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U.S. Credit Rating Is In Danger

Unless you’ve been living under a rock for the last year or so, you are aware of the United States federal government has been trying to raise the debt ceiling to cover their cost of running the country. During that time, credit rating companies, Moody’s, Standard & Poors and Fitch have been debating whether or not to lower the credit rating of the U.S. from it’s current (and long time) rating of “AAA” to something else.

Congress and the Obama Administration have been wasting time of the last three months that has now left little chance of the country’s rating to stay the same. Last October, S&P wrote that they were keeping a stable outlook on the U.S. “AAA” rating on the ground of the current entitlement spending pressures wouldn’t really affect the country in any big way within the next three to five years. Then in April, S&P shocked Washington as well as Wall Street by changing their views and putting a negative outlook on the U.S. rating, saying that there was a one-in-three chance of a downgrade withing two years. It didn’t end there, last week Standard & Poors announced that there is a 50% chance that the credit rating could be downgraded within three months.

All three agencies agree that the U.S. must undertake a major deficit-reduction effort for the near term to stabilize debt levels and to preserve it’s credit rating. The reason for the quick deterioration of the agencies outlook is mainly because of the concern they have of Congress and the Administration not being able to work together. The federal government has forgotten how to work together. The political divide has grown too much to the point where the credit agencies wonder if they’ll be able to work together on other fiscal issues in the future. It doesn’t help that Congress hasn’t put forth a budget for over 800 days.

Even though Moody’s give the U.S. a little more room before they would lower the country’s rating, that’s because of the United States’s reserve currency status. S&P said that if the U.S. rating is downgraded, the country may see interest rates climb 25-50 basis points and reduce GDP by a similar amount.

For those of you who feel like I do about the stability of the country’s economic position, I’ve been increasing my position in the precious metal/commodities sector. I’m not sure if the federal government will ever do the right thing.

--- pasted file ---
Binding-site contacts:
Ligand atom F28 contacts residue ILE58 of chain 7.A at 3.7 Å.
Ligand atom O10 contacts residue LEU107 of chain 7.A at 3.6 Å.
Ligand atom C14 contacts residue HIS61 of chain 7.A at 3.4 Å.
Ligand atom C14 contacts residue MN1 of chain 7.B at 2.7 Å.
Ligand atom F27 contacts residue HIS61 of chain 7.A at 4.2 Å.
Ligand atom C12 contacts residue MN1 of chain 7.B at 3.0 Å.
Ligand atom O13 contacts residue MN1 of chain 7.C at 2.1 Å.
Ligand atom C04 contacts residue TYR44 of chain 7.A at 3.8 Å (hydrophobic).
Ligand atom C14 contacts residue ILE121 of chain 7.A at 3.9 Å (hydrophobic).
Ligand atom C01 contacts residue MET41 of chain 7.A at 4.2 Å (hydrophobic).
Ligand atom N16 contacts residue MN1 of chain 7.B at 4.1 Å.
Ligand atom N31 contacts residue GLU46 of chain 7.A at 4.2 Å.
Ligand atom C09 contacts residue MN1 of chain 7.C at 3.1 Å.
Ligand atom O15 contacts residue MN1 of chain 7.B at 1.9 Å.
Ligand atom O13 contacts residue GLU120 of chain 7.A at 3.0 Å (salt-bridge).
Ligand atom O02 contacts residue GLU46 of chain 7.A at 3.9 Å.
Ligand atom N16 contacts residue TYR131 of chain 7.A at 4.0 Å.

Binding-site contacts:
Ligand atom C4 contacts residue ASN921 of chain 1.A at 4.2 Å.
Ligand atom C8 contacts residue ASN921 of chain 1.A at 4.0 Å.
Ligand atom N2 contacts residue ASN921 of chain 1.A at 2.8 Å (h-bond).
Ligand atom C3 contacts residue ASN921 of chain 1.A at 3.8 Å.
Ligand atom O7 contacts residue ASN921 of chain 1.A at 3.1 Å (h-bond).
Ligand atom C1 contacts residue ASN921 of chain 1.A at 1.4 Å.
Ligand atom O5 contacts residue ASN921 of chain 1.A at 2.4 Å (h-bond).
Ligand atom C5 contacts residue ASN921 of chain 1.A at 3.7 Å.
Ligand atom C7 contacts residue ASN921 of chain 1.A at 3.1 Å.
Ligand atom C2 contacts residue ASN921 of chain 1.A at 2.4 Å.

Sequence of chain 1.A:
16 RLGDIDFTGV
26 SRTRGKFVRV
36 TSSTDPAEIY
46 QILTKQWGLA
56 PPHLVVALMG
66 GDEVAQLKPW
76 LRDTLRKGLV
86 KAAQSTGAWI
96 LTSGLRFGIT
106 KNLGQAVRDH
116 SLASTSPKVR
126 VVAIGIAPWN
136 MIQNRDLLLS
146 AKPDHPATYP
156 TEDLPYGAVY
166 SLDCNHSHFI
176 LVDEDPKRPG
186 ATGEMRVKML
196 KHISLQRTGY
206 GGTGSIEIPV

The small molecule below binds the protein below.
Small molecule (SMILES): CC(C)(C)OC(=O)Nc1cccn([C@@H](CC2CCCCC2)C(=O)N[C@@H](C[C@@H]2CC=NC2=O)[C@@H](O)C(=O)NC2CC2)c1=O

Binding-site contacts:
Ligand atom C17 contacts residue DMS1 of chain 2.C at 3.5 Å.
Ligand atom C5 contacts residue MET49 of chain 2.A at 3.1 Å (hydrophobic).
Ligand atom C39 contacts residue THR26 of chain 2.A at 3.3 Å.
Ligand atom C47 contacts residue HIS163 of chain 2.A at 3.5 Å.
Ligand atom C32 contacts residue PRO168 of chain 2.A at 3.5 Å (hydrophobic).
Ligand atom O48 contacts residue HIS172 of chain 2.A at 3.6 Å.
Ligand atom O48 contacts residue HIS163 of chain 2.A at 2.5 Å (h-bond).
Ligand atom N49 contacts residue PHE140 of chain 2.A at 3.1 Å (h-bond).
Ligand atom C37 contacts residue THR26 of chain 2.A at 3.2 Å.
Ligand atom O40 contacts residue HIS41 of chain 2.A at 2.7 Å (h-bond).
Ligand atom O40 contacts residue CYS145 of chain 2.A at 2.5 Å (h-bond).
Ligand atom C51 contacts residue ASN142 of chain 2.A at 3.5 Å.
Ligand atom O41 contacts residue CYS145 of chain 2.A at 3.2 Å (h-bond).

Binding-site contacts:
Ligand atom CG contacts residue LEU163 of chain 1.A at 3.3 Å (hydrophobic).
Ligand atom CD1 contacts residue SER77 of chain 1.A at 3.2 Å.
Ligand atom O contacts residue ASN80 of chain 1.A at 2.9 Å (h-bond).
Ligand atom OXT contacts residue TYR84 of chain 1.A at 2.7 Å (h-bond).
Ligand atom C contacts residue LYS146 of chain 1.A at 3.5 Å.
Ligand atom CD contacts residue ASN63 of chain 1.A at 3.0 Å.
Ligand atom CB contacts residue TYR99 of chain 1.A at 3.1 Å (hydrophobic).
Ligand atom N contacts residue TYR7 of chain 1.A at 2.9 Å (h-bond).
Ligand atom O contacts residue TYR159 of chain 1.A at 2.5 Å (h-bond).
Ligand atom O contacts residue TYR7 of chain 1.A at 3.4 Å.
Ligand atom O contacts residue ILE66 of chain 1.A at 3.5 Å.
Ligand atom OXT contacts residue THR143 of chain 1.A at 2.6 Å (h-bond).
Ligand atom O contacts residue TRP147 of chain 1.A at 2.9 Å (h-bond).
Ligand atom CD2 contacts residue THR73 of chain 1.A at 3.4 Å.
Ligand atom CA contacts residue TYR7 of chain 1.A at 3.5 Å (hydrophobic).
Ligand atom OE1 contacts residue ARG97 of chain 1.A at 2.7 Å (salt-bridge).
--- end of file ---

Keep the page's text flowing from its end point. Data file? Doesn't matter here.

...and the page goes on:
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Fixed Indexed Annuity Combines Fixed And Variable ...

A feature of fixed annuity contracts that many investors felt was missing was market participation. Even though variable annuities allow the investor the ability to tie their accounts to individual stocks and other market based products, variable annuities are anything but appropriate for most. For one thing, variable annuities have the ability to completely lose their value during market downturns. Couple this with notorious commission rates and unscrupulous sales pitches, and the variable annuity quickly loses its appeal. In answer to this need from the investing community, the insurance companies created a product that takes the best of both the fixed annuity world and the variable world. This product is called a fixed indexed annuity.


Fixed indexed annuities are fixed annuity contracts that participate in the market indexes. Most contracts tie their rates to the S&P 500, although other market indexes are also used. Rather than subject the contract to risk of loss, they are often given a guaranteed minimum interest rate. In market downturns, your interest rate may be at 0%, but your principal is guaranteed to not fall. Do the math on what type of interest rate you would require to restore your principal if you lost 50% of your account during a downturn. You’ll quickly see the advantage of this protection of principal.


These indexed annuities function much more similar to a fixed annuity than a variable annuity. They participate by giving account bonuses or interest rate adjustments based on the performance of the market. Although your account is tied to a market index, you will not necessarily participate in the full growth of the index. The insurance companies have built in various crediting options to help them counter the risk they take on during market downswings. Your actual participation in index growth will be limited by caps, participation rates, and spreads. How your account is credited will depend on the structure of the individual annuity and can fluctuate greatly between companies and even products within each company. As with any other financial product on the market, be sure to do your research before purchasing. Know your crediting options, and understand how your annuity is supposed to work.

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